In the Wall Street Journal, Peggy Noonan calls the Ryan-Murray budget deal a “step in the right direction,” which echoes a claim by Rep. Paul Ryan. She says the deal “goes in the right general direction, not the wrong one.”
But how could a deal composed of spending and revenue increases possibly be the right direction when the government is already far too large? Noonan points to savings from “a little entitlement reform” that will “compound in the outyears.” She seems to be referring to planned health care provider cuts in 2022 and 2023, but those tiny trims are purely smoke and mirrors.
Noonan says “the deal breaks the caps for discretionary spending but fortunately leaves most of the sequester intact.” But that is not true for 2014, which is the only year that matters in a discretionary spending deal since appropriations is an annual process. Indeed, this deal proves that Congress can’t be trusted on caps or other sorts of promises for future discretionary spending restraint.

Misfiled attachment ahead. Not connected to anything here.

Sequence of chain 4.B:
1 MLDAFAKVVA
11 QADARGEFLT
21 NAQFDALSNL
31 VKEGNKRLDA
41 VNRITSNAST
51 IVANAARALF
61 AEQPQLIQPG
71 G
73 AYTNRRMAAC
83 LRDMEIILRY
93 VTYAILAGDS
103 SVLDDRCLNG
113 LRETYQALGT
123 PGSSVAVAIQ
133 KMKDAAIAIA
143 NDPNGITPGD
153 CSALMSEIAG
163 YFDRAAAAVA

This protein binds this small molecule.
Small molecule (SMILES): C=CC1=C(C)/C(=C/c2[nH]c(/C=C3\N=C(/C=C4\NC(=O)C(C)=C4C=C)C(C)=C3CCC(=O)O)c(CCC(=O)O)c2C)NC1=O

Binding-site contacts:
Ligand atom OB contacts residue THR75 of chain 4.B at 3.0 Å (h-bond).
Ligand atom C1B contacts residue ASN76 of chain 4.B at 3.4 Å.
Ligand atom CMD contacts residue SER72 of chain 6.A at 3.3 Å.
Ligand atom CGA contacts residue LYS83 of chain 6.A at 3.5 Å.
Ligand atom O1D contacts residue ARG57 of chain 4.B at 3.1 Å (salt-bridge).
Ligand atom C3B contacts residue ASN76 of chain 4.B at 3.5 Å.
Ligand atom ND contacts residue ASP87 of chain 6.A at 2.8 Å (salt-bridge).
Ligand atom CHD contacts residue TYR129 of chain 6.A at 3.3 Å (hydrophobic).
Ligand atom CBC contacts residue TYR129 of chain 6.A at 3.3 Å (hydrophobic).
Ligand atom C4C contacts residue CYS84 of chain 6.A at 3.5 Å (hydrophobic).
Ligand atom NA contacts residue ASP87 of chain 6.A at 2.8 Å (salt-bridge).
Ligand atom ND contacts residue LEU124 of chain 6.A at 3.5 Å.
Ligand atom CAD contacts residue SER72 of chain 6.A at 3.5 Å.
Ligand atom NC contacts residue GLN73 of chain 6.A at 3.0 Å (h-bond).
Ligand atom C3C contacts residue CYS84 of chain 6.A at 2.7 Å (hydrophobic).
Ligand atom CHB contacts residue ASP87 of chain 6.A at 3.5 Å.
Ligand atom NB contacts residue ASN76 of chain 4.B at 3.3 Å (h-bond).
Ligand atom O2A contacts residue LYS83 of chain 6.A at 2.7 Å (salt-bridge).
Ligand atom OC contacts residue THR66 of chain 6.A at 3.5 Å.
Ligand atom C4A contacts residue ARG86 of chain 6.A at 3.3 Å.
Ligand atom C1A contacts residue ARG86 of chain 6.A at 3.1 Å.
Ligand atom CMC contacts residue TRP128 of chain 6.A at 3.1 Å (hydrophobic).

Before this deal, 2014 discretionary spending was to be sequestered $20 billion and capped at $967 billion. I had thought that GOP leaders would perhaps agree to put aside the $20 billion cut in exchange for some actual entitlement reforms. But the deal hikes 2014 spending to $1.012 trillion, or $45 billion above the current law amount. That’s not “moderate progress” as Noonan says, but a total GOP cave-in.
Noonan calls the deal a “confidence-building measure” that could “encourage both parties toward bigger agreements, such as tax reform.” In fact, approval of this tax-and-spending deal will blow the trust of fiscal conservatives that GOP leaders could negotiate any reasonable deal with Democrats on bigger issues such as tax reform. Rather than build confidence, this deal will undermine the confidence of conservative voters that Republican leaders are on their side. Sadly, this deal shows that today’s GOP leaders would probably be taken to the cleaners by the Democrats on a major tax or entitlement reform deal.